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Posts Tagged ‘dens’


Fresh dirt in front of the den

I slowly adjusted the diopter setting wheel on my Bushnell binoculars all the while taking in the heat from the engine on my chest and elbows. The driver side door was wide open and I had just come around the front and was now resting on top of the hood in order to stabilize my body providing me with a better focus base.

The weather network had predicted around three millimeters of rain but it never came, and although the sky had a slight overcast, it was still very clear. The temperature was at about twenty degrees Celsius above zero and every few minutes there was a very refreshing north-easterly breeze that swept across. This helped with the bugs but only for a short time; therefore I had also sprayed myself with some much-needed bug repellent.

I had a full panoramic view of the eastern hayfield which included its trees, the wired fence with its old wooden posts, and the dense brush on its south side. I started scanning the northern part of the field and then tediously moving my way to the right towards the southern edge, examining every dark object and anything that looked out of the ordinary.

It was now early in the afternoon and it would be feeding time soon for the woodchucks as they often feed on average about three to four times a day. An experienced varminter would focus on known openings of their dens looking for fresh dirt that had been pushed out from under their claws. This could be seen from quite a distance unless it was hidden behind tall grass. He or she may even inspect the nearby boulders to check and see if they were sunbathing. But would you think of looking up?

At the top of the seventh post there was a large brown object perched in a ball and it looked like a wet piece of dark wood. So, I opened my eyes as wide as I possibly could, adjusted my eye relief behind the lenses and noticed some slight movement. I remember reading in one of my books “Mammals of North America” that woodchucks can be accomplished climbers. Well this is true!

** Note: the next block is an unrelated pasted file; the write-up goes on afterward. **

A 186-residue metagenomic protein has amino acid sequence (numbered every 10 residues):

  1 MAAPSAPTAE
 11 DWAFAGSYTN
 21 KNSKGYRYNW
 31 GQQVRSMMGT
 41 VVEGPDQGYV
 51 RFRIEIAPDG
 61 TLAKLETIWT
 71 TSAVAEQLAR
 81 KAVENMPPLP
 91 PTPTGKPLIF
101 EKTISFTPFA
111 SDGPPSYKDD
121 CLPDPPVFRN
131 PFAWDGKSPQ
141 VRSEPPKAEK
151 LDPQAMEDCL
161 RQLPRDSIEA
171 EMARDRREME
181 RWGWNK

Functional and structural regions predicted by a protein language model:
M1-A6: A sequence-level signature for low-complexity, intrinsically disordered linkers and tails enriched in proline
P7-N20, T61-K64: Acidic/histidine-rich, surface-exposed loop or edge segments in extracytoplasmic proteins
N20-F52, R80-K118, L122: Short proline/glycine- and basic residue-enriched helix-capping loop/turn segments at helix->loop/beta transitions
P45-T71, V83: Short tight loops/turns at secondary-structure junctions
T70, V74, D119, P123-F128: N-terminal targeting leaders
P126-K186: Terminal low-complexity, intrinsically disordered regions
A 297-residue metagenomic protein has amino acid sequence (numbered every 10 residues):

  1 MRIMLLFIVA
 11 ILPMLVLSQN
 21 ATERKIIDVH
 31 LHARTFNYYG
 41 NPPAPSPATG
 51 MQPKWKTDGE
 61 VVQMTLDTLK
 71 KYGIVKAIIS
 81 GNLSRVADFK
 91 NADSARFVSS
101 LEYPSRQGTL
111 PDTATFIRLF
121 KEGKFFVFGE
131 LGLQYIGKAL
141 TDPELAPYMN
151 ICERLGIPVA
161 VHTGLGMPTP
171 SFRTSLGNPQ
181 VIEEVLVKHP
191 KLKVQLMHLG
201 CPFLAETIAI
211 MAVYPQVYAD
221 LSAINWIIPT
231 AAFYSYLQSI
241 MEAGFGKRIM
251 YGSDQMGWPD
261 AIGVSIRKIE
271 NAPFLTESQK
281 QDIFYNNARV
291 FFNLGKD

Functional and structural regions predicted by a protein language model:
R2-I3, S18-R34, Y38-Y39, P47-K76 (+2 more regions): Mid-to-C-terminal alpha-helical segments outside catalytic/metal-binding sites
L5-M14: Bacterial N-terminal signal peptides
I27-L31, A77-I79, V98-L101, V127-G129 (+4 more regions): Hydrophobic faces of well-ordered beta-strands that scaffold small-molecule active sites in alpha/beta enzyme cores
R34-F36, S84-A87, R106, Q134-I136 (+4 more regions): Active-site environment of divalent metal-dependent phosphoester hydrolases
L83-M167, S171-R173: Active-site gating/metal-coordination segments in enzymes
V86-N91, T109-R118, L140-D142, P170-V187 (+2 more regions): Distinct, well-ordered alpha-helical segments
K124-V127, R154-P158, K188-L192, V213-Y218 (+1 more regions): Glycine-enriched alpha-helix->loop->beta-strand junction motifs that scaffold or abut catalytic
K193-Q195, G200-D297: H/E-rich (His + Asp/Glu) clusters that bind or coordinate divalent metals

There he was: a large chuck on picket duty keeping a watchful eye on his territory. I now had to come up with a plan to flank the woodchuck from the north-west, and the hunt was on.

Now that I had a plan in mind and had located my first chuck of the day, I took my time to analyze my approach. It does not necessarily matter if you scare the woodchuck because it might often come right back out within a few minutes or sometimes it can take several hours. It becomes more of a personal challenge to get as close as you can without causing them to scoot and it also depends on if you want it to be a quick hunt.

Almost every time they come out of their dens, they will sit back in their holes about three or four feet deep from the entrance and listen for danger. Then, if there is no further un-natural sound, they will inch out and come out to feed or sun bathe.  I have also noticed small insects will hang around the entrance of the den on very warm days and normally shortly thereafter the woodchuck will appear. Just like flies in proximity to cattle or horses.

I like to let them come right out, so that I may get a clean shot because they have a very tough layer of fat and fur later in the spring and summer.

So, with this in mind I stowed away some of my unwanted gear, took a drink of water, locked the car and set off across the field to my left heading north. The field was extremely wet, quite similar to that of a rice patty and I placed my boots very carefully into the water so that I did not make too much noise nor did I want to trip and fall.

I took my time cutting across the field, taking everything in and picking up every scent in the air. There was the musky smell from the woods, the pine, cedar and the odor coming up from the creek. The grass all along the fence was about knee-high, so once I crossed the creek separating the east to west fields, I hugged the fence line and moved my way closer to the seventh post.